Search Results

You are looking at 1 - 10 of 47 items for :

  • "muscle stretching" x
Clear All
Open access

Genki Hatano, Shigeyuki Suzuki, Shingo Matsuo, Satoshi Kataura, Kazuaki Yokoi, Taizan Fukaya, Mitsuhiro Fujiwara, Yuji Asai and Masahiro Iwata

passive muscle stretching . Exp Brain Res . 2001 ; 137 : 163 – 169 . PubMed ID: 11315544 doi:10.1007/s002210000648 11315544 10.1007/s002210000648 29. Magnusson SP , Aagard P , Simonsen E , Bojsen-Møller F . A biomechanical evaluation of cyclic and static stretch in human skeletal muscle

Restricted access

Walter Herzog, Timothy R. Leonard, Venus Joumaa and Ashi Mehta

According to the cross-bridge theory, the steady-state isometric force of a muscle is given by the amount of actin–myosin filament overlap. However, it has been known for more than half a century that steady-state forces depend crucially on contractile history. Here, we examine history-dependent steady-state force production in view of the cross-bridge theory, available experimental evidence, and existing explanations for this phenomenon. This is done on various structural levels, ranging from the intact muscle to the myofibrillar and isolated contractile protein level, so that advantages and limitations of the various preparations can be fully exploited and overcome. Based on experimental evidence, we conclude that steady-state force following active muscle stretching is enhanced, and this enhancement has a passive and an active component. The active component is associated with the cross-bridge kinetics, and the passive component is associated with a calcium-dependent increase in titin stiffness.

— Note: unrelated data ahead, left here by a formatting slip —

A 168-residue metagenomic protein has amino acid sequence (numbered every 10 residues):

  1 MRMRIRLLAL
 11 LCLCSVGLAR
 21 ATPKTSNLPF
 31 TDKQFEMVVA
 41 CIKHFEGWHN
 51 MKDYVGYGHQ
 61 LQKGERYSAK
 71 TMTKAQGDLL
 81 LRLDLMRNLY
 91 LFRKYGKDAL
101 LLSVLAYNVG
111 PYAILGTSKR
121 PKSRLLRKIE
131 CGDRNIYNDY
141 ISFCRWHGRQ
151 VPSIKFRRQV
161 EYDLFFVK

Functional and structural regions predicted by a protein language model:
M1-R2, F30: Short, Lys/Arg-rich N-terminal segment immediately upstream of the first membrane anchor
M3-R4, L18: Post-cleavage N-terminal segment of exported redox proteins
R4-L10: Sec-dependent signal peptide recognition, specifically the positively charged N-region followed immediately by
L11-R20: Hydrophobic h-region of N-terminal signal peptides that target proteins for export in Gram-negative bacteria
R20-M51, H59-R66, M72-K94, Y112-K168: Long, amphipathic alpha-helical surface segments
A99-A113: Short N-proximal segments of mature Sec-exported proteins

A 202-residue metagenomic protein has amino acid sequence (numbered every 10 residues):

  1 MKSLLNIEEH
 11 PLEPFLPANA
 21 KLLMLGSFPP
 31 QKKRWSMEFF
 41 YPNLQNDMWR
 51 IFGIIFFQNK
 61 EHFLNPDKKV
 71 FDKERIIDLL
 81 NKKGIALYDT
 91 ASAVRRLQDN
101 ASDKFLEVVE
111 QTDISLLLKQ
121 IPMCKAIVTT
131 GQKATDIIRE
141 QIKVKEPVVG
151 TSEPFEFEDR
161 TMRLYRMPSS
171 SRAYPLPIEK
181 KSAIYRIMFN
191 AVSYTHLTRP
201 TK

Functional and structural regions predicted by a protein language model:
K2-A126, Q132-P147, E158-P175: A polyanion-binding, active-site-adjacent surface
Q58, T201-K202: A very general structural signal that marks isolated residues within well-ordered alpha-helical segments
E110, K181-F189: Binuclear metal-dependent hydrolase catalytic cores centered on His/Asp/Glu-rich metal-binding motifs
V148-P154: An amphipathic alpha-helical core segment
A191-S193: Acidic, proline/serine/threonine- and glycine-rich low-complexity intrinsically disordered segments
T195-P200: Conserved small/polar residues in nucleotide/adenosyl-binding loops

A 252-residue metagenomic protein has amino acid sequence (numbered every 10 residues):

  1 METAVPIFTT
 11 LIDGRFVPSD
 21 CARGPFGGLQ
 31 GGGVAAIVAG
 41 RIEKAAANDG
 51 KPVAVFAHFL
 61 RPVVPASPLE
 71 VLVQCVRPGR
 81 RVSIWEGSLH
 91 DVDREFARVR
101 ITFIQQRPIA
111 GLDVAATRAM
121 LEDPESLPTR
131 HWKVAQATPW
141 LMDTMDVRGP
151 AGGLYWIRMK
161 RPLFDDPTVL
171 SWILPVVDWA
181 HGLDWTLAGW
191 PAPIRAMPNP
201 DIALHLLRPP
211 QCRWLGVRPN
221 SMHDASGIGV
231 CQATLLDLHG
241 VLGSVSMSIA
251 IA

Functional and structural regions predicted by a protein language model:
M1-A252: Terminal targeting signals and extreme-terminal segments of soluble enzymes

Restricted access

Markus Tilp, Simon Steib, Gudrun Schappacher-Tilp and Walter Herzog

Force enhancement following muscle stretching and force depression following muscle shortening are well-accepted properties of skeletal muscle contraction. However, the factors contributing to force enhancement/depression remain a matter of debate. In addition to factors on the fiber or sarcomere level, fiber length and angle of pennation affect the force during voluntary isometric contractions in whole muscles. Therefore, we hypothesized that differences in fiber lengths and angles of pennation between force-enhanced/depressed and reference states may contribute to force enhancement/depression during voluntary contractions. The purpose of this study was to test this hypothesis. Twelve subjects participated in this study, and force enhancement/depression was measured in human tibialis anterior. Fiber lengths and angles of pennation were quantified using ultrasound imaging. Neither fiber lengths nor angles of pennation were found to differ between the isometric reference contractions and any of the force-enhanced or force-depressed conditions. Therefore, we rejected our hypothesis and concluded that differences in fiber lengths or angles of pennation do not contribute to the observed force enhancement/depression in human tibialis anterior, and speculate that this result is likely true for other muscles too.

Restricted access

Molly B. Johnson and Richard E.A. Van Emmerik